FUSE Mission Status Report

Mission Status Report #59      Star Date: June 24, 2002

FUSE--Three Years On Orbit!!

Caption: (Left) FUSE Launch, June 24, 1999. (Right) Artist's concept of FUSE on orbit. (Graphic provided by the Canadian Space Agency. See

All continues to go well on the FUSE project as the satellite passes the three year anniversary of launch, June 24, 1999. We are more than 2/3rds of the way through the primary science mission, even as we have been planning for an expected period of extended operations beyond March 2003. FUSE has orbitted earth more than 15,300 times, and has observed over 1600 celestial objects for a total of more than 22 million seconds.

The FUSE satellite continues to operate well after our recovery from Reaction Wheel problems, we are also busy preparing revised flight software to address a potential future problem that may occur with our gyroscopes. These devices have limited (but unknown) lifetime, and could become a stumbling block to operations. Instead of waiting for the problem to occur, we are being proactive in developing a flight software system that will permit operations with a reduced number of gyros in the control loop, all the way down to "no gyros" if necessary. Hence, this development effort is referred to as "gyroless mode," even though it should be a long time until we have no gyros in the system. A milestone was reached in mid-June, with a Critical Design Review meeting for this new way of doing business. The review, held at JHU, went soothly, and we expect to new system to be put into place during October 2002.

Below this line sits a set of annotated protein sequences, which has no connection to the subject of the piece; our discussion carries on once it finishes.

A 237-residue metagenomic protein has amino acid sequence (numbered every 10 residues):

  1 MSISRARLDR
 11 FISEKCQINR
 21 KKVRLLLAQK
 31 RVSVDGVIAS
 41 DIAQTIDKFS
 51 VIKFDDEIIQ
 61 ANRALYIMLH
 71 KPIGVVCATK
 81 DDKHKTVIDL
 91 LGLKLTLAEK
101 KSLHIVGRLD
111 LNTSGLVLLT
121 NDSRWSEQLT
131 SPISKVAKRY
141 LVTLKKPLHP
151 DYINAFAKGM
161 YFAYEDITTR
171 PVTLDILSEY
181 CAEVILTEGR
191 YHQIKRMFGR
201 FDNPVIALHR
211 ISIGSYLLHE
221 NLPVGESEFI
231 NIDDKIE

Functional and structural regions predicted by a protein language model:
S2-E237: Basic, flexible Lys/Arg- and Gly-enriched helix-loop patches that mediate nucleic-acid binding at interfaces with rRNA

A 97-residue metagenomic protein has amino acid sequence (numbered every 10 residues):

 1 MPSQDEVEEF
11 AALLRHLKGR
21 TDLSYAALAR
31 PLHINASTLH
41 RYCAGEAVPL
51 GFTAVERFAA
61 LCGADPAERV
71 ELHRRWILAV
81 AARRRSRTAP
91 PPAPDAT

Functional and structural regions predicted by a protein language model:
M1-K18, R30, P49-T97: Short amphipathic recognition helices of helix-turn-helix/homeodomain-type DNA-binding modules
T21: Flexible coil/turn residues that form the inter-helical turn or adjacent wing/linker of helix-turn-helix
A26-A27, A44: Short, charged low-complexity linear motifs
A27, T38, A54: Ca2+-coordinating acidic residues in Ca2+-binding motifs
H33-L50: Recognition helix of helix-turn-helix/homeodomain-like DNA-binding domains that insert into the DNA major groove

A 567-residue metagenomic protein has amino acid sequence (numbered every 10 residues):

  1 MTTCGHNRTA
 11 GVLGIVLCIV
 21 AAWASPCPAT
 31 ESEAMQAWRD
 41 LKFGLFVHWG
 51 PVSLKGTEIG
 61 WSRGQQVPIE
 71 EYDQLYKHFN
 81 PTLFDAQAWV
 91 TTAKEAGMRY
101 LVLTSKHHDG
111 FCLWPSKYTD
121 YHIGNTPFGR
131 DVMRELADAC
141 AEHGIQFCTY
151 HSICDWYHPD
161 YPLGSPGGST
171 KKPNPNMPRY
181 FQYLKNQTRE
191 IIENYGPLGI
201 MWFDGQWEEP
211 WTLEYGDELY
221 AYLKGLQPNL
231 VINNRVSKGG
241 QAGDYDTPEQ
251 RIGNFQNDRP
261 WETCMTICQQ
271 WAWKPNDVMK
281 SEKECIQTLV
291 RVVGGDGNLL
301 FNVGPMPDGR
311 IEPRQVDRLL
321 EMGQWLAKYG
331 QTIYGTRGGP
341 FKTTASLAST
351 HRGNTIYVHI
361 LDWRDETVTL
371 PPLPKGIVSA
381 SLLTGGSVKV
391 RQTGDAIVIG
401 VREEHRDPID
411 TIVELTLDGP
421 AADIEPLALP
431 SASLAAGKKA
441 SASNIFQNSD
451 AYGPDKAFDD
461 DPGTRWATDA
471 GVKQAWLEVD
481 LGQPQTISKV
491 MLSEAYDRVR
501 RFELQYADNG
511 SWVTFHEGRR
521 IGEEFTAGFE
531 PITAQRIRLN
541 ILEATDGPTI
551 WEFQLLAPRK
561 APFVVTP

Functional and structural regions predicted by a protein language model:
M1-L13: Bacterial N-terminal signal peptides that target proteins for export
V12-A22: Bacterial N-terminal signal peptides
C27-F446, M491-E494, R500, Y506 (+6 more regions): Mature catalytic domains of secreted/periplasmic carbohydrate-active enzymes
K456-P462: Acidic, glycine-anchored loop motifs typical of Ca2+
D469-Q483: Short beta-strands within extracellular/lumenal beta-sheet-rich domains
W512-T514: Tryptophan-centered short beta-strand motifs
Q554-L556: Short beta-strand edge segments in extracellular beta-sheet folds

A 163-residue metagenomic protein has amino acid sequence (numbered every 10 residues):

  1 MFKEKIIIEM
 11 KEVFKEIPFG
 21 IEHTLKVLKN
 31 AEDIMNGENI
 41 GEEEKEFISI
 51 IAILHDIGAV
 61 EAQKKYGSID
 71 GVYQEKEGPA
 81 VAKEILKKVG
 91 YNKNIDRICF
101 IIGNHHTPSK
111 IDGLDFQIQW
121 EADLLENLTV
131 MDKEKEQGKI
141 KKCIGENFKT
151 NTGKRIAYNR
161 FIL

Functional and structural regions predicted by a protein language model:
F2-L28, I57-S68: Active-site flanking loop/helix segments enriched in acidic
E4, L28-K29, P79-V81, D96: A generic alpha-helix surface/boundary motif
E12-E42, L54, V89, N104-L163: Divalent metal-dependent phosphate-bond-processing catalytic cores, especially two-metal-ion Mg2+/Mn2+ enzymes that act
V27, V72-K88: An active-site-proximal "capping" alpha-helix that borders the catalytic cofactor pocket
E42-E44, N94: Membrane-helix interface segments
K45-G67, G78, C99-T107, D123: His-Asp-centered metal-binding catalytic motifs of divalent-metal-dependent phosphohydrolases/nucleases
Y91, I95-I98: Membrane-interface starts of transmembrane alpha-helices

On another front, the semi-annual American Astronomical Society meeting was held the first week of June in Albuquerque, NM. Over 25 FUSE presentations were made, including a five-talk seesion on Monday by FUSE Operations personnel, reporting on the recovery of operations with FUSE and informing users of the new constraints we have to work under now.

We are working hard to prepare for the call for the 4th round of guest investigator proposals with FUSE. The release of the NASA Research Announcement for this opportunity is expected in July 2002, and proposals will be due in early to mid-October. Here's hoping for at least several more solid years of science from the FUSE satellite!

Reported by: Bill Blair, Chief of Observatory Operations

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